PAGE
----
4. How to organise homeworking for the long term

The Estonian Occupational Health and Safety Act applies also to remote work, which means that you are responsible for the work safety of any employee who works from home and you are obliged to organise a risk assessment of the home working environment. According to the recommendations of the Labour Inspectorate, employers must instruct the employees on how to furnish the workplace so that it is safe, on taking breaks, etc. As usual, you are also obliged to keep a record of the employee's work and rest time and to investigate all occupational accidents.

You are required to cover work-related costs and consequently, employees working from home may ask, for example, for the costs of the Internet connection to be reimbursed to the extent that these costs occurred or have increased in connection with working from home. As the regulation is unclear regarding compensating costs of setting up a home office, we recommend regulating this issue by clear agreement with an employee.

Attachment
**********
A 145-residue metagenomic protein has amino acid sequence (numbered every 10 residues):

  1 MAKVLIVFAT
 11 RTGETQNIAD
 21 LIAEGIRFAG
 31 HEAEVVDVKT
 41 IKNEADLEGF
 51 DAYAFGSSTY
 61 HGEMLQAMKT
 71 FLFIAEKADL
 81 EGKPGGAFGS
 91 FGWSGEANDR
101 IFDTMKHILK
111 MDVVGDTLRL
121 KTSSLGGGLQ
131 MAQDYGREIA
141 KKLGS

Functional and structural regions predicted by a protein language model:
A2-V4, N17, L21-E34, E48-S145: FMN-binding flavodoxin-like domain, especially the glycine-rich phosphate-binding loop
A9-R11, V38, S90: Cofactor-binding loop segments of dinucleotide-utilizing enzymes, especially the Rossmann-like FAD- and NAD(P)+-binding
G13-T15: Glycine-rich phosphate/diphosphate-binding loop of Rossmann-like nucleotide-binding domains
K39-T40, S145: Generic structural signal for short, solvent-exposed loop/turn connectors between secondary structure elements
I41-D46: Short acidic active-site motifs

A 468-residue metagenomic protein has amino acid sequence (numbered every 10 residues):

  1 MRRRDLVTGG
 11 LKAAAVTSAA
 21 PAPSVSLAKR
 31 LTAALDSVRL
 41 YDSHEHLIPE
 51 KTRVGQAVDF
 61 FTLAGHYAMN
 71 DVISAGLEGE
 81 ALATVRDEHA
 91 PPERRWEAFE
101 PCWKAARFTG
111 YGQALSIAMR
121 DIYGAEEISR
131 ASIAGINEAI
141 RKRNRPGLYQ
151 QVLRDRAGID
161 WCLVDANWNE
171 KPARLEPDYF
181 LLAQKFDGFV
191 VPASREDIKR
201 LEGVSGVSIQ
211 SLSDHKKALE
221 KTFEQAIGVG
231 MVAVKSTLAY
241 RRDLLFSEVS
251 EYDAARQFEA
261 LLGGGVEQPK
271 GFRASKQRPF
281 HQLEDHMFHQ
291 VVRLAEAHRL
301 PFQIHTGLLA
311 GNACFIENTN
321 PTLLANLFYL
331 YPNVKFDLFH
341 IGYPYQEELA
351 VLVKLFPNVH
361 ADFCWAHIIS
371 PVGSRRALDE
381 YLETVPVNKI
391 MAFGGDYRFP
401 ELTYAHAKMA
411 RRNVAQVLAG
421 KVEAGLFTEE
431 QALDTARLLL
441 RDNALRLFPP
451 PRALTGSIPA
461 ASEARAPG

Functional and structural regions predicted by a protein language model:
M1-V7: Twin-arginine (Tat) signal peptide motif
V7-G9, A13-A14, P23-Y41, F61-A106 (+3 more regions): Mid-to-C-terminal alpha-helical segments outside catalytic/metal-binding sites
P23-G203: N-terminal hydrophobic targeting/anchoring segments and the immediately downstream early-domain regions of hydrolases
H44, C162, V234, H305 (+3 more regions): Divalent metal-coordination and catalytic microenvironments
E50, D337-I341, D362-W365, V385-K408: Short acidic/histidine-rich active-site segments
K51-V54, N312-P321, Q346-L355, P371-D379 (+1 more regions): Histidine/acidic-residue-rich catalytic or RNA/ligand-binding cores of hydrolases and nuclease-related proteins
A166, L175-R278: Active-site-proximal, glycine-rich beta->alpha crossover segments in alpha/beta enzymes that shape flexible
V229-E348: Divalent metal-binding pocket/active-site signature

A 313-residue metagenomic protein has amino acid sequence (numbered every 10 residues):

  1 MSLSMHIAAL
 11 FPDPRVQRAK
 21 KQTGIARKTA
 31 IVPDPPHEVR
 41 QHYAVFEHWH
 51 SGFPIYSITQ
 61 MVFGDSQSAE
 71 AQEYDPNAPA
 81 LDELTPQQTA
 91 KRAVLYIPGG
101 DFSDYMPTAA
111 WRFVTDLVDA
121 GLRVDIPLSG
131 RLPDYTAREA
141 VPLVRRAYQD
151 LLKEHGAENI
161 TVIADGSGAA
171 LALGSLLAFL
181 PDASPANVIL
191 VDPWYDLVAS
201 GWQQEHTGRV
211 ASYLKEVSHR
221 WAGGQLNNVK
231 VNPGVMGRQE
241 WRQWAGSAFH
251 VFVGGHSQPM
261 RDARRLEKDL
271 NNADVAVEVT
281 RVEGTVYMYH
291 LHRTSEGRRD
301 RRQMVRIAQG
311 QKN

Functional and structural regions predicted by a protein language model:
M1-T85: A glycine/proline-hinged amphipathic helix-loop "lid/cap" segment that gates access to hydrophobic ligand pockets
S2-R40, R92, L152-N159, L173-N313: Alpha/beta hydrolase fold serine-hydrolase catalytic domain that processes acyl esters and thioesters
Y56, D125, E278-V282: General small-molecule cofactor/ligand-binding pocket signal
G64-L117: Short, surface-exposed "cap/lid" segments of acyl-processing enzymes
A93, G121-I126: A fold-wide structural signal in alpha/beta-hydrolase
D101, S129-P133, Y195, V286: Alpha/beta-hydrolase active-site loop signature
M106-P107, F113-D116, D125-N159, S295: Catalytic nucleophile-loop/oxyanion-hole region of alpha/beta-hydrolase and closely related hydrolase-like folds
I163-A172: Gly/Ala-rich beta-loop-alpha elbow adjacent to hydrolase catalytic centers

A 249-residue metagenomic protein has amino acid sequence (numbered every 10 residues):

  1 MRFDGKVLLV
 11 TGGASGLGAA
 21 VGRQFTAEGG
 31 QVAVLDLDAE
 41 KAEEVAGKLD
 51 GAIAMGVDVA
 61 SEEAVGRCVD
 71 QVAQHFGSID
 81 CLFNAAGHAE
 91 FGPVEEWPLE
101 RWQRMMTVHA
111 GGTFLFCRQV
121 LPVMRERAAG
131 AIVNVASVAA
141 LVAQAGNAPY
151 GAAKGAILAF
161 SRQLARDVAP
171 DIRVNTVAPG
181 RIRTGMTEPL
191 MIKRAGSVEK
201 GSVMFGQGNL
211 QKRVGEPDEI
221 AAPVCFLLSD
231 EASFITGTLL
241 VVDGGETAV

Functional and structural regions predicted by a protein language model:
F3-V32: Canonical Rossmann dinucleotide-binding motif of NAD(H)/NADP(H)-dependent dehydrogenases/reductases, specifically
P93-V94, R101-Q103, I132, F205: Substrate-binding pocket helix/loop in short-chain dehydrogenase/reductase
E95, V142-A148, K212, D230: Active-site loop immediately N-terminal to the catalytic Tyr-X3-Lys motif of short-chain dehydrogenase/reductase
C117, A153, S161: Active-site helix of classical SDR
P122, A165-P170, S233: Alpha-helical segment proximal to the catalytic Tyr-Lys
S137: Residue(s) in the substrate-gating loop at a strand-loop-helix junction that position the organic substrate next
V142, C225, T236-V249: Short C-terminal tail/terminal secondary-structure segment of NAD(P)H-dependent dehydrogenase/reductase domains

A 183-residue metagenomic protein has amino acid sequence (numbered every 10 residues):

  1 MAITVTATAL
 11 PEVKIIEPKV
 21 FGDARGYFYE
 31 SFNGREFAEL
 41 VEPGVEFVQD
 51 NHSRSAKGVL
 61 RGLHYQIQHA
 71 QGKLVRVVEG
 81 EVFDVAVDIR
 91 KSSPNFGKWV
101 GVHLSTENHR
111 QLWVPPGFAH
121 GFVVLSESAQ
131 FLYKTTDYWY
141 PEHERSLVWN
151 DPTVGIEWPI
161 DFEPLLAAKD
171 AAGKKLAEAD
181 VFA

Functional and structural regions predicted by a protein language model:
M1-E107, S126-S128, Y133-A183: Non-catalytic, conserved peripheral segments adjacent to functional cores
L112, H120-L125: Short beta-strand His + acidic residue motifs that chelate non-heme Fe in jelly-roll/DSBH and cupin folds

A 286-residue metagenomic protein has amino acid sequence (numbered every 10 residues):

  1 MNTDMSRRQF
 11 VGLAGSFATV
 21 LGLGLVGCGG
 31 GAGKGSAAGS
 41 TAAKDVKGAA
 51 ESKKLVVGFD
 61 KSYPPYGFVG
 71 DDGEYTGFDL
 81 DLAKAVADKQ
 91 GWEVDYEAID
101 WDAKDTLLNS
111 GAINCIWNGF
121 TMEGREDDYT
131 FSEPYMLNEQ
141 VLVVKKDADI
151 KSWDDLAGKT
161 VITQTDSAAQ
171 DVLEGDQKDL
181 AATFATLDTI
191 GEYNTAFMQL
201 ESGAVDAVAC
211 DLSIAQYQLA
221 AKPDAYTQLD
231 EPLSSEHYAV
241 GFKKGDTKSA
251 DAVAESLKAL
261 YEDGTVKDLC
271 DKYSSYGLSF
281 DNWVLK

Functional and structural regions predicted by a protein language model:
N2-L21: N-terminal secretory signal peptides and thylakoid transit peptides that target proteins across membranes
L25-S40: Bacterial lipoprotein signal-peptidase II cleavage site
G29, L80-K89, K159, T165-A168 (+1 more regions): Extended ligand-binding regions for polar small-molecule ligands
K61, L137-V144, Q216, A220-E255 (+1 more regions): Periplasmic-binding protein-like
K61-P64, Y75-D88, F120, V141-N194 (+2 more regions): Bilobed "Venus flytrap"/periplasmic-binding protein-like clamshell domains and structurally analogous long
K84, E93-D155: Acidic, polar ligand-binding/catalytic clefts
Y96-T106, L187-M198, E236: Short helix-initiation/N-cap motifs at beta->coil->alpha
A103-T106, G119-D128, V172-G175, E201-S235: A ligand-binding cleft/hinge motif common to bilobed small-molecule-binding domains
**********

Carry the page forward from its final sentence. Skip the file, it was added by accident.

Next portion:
Employees (including those from vulnerable populations) cannot demand working from home if the employer ensures safe work environment. According to the law, an employee may work outside his/her contractual place of performance of work, including at the employee’s home, based on an agreement between employer and the employee. If it has not been agreed that working from home is temporary and only for specified term, the place of performance of work can only later be changed with the employee’s consent.

Author: COBALT Estonia Senior Associate Heili Haabu.